Evergrande‘s unraveling is still commanding global attention, but its troubles are part of a much bigger problem.
For weeks, the ailing Chinese real estate conglomerate has made headlines as investors wait to see what will happen to its enormous mountain of debt. As the slow-moving crisis unfolds, analysts are pointing to a deeper underlying issue: China’s property market is cooling off after years of oversupply.
The warning signs have been flashing for some time. Prior to Evergrande’s meltdown, tens of millions of apartments were thought to be sitting empty across the country. In recent years, the problem has only gotten worse.
Mark Williams, chief Asia economist at Capital Economics, estimates that China still has about 30 million unsold properties, which could house 80 million people. That’s nearly the entire population of Germany.
On top of that, about 100 million properties have likely been bought but not occupied, which could accommodate roughly 260 million people, according to Capital Economics estimates. Such projects have attracted scrutiny for years, and even been dubbed China’s “ghost towns.”
Here’s a look at some of those projects, and how the problem first originated.
Real estate and related sectors are a massive part of China’s economy, accounting for as much as 30% of GDP. The proportion of economic output related to construction and adjacent activities is “far higher than in other major economies,” according to Williams.
For decades, that has helped the country sustain rapid economic growth.
But for years, critics have questioned whether that engine of growth was creating a ticking time bomb for the world’s second largest economy. That’s in part because of the massive debt many developers took on to finance their projects.
As China’s most indebted developer, Evergrande has become the poster child of unsustainable growth, with more than $300 billion worth of liabilities.
However, “Evergrande is not the only one struggling,” noted Christina Zhu, an economist at Moody’s Analytics. Over the last few days, a slew of other developers have disclosed their own cash flow issues, asking lenders for more time to repay them or warning of potential defaults.
In a recent report, Zhu wrote that 12 Chinese real estate firms defaulted on bond payments totaling about 19.2 billion yuan (nearly $3 billion) in the first half of the year.
“This accounted for near 20% of total corporate bond defaults in the first six months of the year, the highest across all sectors” in mainland China, she added.
The pandemic brought activity to a temporary standstill. But construction later roared back to life as China reopened, and the country’s property market enjoyed a brief rebound.
Since then, however, the market has sputtered again. And there’s no sign of immediate relief.
Over the last few months, “measures of price growth, housing [construction] starts and sales” have tapered off considerably, Zhu noted. In August, property sales, as measured by floor space sold, dropped 18% compared to the same time the previous year, she added.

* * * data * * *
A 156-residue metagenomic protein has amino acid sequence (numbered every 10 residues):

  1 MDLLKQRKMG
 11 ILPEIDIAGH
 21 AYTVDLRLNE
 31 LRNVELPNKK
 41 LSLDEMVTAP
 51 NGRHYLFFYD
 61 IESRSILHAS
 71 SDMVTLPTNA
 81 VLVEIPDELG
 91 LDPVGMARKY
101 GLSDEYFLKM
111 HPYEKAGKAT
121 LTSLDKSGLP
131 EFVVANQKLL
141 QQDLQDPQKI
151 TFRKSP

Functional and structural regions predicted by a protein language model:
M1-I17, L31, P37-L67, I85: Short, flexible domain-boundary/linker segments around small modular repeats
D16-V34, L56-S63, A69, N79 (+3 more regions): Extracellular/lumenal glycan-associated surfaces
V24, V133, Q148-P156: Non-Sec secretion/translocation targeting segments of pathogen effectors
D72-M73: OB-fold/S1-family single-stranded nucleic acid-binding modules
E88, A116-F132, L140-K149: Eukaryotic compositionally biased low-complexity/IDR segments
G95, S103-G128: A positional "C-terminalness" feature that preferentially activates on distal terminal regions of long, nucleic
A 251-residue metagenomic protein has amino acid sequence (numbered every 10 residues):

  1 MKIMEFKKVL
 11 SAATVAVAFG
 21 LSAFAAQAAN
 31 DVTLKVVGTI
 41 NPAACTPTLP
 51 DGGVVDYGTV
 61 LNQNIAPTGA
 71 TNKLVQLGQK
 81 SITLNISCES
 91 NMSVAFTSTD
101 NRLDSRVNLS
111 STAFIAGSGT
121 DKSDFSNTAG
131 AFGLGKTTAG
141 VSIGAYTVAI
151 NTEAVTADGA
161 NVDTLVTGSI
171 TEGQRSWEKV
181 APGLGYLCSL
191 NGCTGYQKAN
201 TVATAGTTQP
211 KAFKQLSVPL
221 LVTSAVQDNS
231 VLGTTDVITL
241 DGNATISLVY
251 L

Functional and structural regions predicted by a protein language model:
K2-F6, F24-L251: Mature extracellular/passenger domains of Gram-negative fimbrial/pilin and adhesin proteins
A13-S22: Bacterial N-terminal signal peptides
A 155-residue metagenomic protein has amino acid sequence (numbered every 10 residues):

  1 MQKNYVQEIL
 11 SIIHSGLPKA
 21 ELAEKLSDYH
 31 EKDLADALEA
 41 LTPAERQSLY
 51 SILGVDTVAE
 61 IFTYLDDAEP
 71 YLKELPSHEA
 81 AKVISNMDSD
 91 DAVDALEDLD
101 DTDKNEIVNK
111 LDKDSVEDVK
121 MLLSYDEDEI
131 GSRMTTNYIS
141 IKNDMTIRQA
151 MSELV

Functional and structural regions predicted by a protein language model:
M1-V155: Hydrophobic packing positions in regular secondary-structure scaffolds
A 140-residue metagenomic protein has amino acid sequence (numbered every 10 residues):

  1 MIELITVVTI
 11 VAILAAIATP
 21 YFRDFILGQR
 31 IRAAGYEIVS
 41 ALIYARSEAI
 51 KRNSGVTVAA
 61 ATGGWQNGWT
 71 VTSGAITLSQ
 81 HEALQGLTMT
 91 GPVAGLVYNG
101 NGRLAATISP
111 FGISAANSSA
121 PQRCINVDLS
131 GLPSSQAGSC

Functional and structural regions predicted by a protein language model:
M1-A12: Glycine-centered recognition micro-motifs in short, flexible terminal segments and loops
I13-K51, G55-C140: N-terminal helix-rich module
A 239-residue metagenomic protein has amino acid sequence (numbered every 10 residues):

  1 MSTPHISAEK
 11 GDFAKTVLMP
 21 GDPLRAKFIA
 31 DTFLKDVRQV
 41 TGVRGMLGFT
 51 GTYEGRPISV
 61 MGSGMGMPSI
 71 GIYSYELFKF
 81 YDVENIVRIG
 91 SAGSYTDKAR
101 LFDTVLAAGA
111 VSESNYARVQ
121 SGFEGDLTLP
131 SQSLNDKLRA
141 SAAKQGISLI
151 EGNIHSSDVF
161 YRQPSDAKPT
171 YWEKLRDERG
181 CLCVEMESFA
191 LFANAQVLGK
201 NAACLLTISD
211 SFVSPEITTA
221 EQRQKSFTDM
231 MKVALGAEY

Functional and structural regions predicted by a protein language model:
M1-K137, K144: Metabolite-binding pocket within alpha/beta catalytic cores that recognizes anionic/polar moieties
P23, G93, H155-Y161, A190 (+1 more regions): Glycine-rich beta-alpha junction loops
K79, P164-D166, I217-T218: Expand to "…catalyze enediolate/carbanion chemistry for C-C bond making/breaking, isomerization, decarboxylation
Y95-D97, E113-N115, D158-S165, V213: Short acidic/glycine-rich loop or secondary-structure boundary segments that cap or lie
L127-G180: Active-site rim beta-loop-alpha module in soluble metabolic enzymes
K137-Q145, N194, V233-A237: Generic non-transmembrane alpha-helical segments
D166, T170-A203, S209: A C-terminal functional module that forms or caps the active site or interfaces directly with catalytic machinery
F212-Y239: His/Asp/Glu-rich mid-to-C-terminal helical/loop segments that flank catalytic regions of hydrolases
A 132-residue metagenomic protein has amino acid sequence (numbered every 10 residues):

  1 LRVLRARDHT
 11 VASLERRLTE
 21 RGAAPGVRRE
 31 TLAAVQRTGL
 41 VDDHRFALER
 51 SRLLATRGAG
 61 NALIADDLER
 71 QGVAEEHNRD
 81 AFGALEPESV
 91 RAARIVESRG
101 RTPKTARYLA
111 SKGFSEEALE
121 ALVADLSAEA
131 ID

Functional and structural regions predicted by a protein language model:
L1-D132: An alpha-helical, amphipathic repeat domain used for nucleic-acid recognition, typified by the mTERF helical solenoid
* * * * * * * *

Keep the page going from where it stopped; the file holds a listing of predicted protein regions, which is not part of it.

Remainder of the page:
That same month, new home prices edged up 3.5% “from a year earlier, the smallest growth since the property market rebounded from the pandemic fallout in June 2020,” wrote Zhu.
“Residential property demand in China is entering an era of sustained decline,” Williams wrote in a research note. He called this “the root of Evergrande’s troubles — and those of other highly-leveraged developers.”
Then there is the problem of unfinished projects, even if there is demand. The majority of new properties in China — about 90% — are sold before being completed, meaning that any setbacks for home builders could directly impact buyers, according to economists.
“[This] gives the authorities a strong incentive to ensure that ongoing projects continue as failing developers are restructured,” said Williams.
According to recent analysis from Bank of America, Evergrande has sold 200,000 housing units that have not yet been handed over to buyers. That has exacerbated fears that home buyers may be left empty-handed by the country’s second biggest developer.
In recent weeks, the government has turned its focus to limiting fallout from the crisis and protecting ordinary people. In a statement late last month, the People’s Bank of China vowed to “maintain the healthy development of the real estate market, and safeguard the legitimate rights and interests of housing consumers.”
While it did not refer to Evergrande specifically, the central bank has been pumping cash into the financial system lately to help stabilize the situation and calm nerves.
To be clear, not all companies are in dire straits. While some players are clearly struggling, “most developers are not on the brink of default,” according to Julian Evans-Pritchard, a senior China economist at Capital Economics.
“With a couple of exceptions, most major developers are in a much stronger financial position than Evergrande and should be able to weather a temporary spike in their borrowing costs amid contagion fears,” he said in a note to clients. That should provide some reassurance “amid the current market jitters,” at least in the short term, he added.
But in the long run, it may matter little.
“Successfully navigating the structural decline in housing demand over the coming decade will prove more challenging,” wrote Evans-Pritchard. “A drawn-out consolidation of the sector over many years seems more likely than an imminent wave of developer failures.”
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